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Megan Biesele

BILLIAMS CREEK, TEXAS. Billiams (Billum) Creek was established about 1840 on Billiams Creek in north central Tyler County. It was at the intersection of the two mail routes across Tyler County before the Civil War and had not only a water mill (combined cotton gin, gristmill, and sawmill) but also a post office and a blacksmith shop. Nearby was one of the earliest churches in Tyler County, the Philadelphia Primitive Baptist Church. Prominent early settlers included Josiah Wheat, Robert Cummins Fulgham, Argulus Parker, Abe Willson, Ben Enloe, and Harmon Frazier. After the Civil War a skirmish known locally as the battle of Billiams Creek occurred when federal authorities indicted six residents for not releasing their slaves and sent soldiers to arrest them. The Billiams Creek men shot all the federal soldiers from ambush and buried them, and their bodies are said never to have been found. The post office was closed in 1866, though the area remained the focus of a dispersed farming community until the 1940s. By the 1980s only a few residents remained in the area, most of whom raised cattle and timber.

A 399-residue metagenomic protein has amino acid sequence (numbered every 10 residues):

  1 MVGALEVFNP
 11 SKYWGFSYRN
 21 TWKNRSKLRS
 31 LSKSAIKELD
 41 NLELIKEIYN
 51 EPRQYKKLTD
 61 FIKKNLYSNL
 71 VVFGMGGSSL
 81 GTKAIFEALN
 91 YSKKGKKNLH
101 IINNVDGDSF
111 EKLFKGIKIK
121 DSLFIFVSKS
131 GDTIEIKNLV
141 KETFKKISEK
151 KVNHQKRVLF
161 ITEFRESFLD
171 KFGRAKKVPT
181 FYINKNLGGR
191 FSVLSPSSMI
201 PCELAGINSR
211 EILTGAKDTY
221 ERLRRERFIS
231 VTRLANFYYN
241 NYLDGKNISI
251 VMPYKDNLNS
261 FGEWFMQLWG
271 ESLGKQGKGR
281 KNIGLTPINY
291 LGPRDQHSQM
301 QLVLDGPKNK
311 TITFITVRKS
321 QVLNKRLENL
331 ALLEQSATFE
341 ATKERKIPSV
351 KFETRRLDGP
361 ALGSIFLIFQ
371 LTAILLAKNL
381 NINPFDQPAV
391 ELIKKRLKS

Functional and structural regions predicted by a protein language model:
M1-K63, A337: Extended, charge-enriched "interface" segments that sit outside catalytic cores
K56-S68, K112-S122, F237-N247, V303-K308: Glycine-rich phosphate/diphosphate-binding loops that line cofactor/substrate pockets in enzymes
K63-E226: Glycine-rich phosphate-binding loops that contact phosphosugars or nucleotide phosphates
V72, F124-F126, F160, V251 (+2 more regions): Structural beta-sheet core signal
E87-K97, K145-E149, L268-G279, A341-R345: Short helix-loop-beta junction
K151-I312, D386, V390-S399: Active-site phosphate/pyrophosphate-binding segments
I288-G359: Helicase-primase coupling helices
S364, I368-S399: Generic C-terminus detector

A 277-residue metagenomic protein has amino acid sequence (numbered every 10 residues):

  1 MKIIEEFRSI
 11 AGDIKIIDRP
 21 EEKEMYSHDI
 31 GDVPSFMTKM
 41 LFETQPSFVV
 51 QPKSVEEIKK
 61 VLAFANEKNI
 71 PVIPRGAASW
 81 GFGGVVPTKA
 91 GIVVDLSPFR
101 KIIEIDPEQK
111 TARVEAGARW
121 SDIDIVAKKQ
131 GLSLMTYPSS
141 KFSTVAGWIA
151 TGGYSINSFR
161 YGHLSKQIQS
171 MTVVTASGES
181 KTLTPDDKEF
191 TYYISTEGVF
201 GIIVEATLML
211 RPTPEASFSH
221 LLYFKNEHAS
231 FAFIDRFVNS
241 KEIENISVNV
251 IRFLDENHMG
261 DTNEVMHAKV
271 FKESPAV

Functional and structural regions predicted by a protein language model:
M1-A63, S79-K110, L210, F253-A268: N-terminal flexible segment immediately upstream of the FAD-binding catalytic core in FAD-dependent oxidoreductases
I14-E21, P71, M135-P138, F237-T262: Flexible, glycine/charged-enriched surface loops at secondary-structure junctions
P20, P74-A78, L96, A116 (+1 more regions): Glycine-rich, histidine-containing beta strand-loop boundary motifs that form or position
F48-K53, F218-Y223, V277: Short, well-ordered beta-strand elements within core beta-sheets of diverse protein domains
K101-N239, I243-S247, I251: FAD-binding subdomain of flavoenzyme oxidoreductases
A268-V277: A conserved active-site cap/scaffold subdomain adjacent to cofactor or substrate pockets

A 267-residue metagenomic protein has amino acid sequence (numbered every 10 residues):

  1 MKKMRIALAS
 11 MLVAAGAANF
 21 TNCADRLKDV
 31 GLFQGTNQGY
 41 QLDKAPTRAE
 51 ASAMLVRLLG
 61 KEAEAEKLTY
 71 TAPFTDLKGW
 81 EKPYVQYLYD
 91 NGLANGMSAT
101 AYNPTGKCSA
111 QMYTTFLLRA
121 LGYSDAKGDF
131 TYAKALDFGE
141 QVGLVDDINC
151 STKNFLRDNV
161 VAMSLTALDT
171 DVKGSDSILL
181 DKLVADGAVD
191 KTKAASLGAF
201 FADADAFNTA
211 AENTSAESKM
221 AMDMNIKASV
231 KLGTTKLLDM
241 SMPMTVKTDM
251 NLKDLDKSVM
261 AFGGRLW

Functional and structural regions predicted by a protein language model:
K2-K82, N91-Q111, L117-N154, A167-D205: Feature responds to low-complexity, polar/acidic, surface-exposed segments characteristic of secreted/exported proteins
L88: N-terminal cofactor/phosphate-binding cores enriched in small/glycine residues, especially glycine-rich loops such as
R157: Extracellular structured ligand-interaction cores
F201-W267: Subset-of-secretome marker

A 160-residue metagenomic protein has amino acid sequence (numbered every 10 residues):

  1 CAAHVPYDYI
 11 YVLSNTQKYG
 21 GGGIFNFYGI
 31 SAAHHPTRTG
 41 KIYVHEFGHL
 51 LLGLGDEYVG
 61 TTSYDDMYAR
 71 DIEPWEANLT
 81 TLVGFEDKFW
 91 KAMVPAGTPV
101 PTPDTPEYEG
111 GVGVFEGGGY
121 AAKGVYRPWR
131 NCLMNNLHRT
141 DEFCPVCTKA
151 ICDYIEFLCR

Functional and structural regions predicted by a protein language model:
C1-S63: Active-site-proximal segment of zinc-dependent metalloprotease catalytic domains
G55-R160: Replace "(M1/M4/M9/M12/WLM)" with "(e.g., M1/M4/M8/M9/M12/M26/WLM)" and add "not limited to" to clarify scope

Lou Ella Moseley, Pioneer Days of Tyler County (Fort Worth: Miran, 1975). It's Dogwood Time in Tyler County, March 1953, 1954, 1956, 1963.

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The following, adapted from the Chicago Manual of Style, 15th edition, is the preferred citation for this article.

Handbook of Texas Online, Megan Biesele, "BILLIAMS CREEK, TX," accessed July 05, 2020, http://www.tshaonline.org/handbook/online/articles/hvbbf.

Uploaded on June 12, 2010. Published by the Texas State Historical Association.
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